In a society where personal choices mean little and members of a family live together in the same room, the concept of privacy has always been hard to comprehend. This is the reason people have often confused ‘privacy’ with luxuries and associated ‘security’ with the rich. There is also little understanding of what is personal and what is private. Privacy, as a fundamental right or not, has in fact always been at the crossroads of cultural practices and constitutional rights. Culturally, India has been a country where much of its knowledge has been transferred from one generation to another orally. In such a community, where everything is not documented on paper or in audio-visual formats, there is little meaning of “privacy”.
And so, the unanimous decision of the Supreme Court’s nine-judge bench on August 24, upholding the Right to Privacy as a Fundamental Right, must be viewed as a historic decision that will not only determine the fate of India’s digital data and footprints but the country’s social and cultural landscape as well.
Last month, a nine-judge Constitution Bench of the Supreme Court ruled that the Right to Privacy is “intrinsic to life and liberty” and is inherently protected under the various fundamental freedoms enshrined under Article 21 of the Indian Constitution. The collective efforts of the civil society must be applauded for this historic judgment.
Earlier, during the proceedings, the government had made several attempts at defending its right to own and use, at its will, the public’s personal information. We saw this government not just dictating its decisions over citizens but also defending itself by accusing consumers of providing data to private companies like Facebook without a fight, ignoring completely the fact that consumer rights are different from citizen rights. It even went ahead to submit that only “wrong doers need privacy” and that the “poor don’t need privacy”, forcing the court to term this argument “unsustainable”.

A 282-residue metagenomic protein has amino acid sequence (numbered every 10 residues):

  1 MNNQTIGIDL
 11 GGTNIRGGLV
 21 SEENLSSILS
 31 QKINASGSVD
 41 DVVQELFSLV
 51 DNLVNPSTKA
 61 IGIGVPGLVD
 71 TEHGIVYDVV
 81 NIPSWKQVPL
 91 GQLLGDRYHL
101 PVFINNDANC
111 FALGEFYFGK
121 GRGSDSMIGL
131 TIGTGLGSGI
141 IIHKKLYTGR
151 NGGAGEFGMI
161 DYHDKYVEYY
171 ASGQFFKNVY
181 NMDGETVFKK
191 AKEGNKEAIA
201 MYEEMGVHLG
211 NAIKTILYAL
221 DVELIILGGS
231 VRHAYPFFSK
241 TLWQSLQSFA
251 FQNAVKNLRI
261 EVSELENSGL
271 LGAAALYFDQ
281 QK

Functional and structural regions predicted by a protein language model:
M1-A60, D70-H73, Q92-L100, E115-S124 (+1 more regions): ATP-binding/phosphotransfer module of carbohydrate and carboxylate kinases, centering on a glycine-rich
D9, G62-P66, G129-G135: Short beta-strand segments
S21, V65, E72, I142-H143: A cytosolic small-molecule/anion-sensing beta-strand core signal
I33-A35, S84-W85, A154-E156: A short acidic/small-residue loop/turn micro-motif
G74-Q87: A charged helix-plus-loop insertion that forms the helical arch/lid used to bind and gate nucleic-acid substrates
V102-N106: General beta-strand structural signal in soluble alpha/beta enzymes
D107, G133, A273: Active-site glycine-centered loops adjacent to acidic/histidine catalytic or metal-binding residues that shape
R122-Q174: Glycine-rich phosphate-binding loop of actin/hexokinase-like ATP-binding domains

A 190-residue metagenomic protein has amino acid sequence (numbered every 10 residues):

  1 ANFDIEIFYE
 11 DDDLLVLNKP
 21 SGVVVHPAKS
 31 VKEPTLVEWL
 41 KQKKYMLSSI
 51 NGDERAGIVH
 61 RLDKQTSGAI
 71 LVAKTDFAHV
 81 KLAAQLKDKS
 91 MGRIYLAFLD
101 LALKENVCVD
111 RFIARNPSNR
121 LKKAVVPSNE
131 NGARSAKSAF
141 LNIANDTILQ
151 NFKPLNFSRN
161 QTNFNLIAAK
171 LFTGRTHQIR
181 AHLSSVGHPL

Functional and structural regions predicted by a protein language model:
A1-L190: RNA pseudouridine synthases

The judgment will have a crucial bearing on the government’s Aadhaar scheme that collects personal details, biometrics to identify beneficiaries for accessing social benefits and government welfare scheme.
Yes, privacy has been upheld as a Fundamental Right. This is a victory we must celebrate. However, the judgment has also left open several questions that are yet to be answered. If privacy is a Fundamental Right, what does it mean for the LGBT community? What does it mean for the beef ban? Will it affect the Right to Information Act? Will the government still allow its citizens to question how their elected representatives are utilising public money for development? What will its effect be on Goods and Services Tax (GST)? What will be the fate of Aadhaar? Will people in rural India still need to provide an Aadhaar to receive their entitlements? What will happen to the biometric data of billions of Indians that has already been captured and linked to telecom, banking, and other services? Will the government have to seek permission from its citizens before using their personal data for any purpose? These and so many more questions are waiting to be answered even as we hail our Right to Privacy today.
You can read more about what DEF has to say about the Supreme Court judgment in ‘It’s Hard to Understand Privacy in India’ published (The Wire) and ‘Right to Privacy: What do the limitations mean and how will they impact you? (Business Standard). Watch DEF Founder-Director discuss Right to Privacy and Aadhaar in a conversation with Naz Foundation Founder & Executive Director Anjali Gopalan and Lawyer & Human Rights Activist Karuna Nundy on Al Jazeera.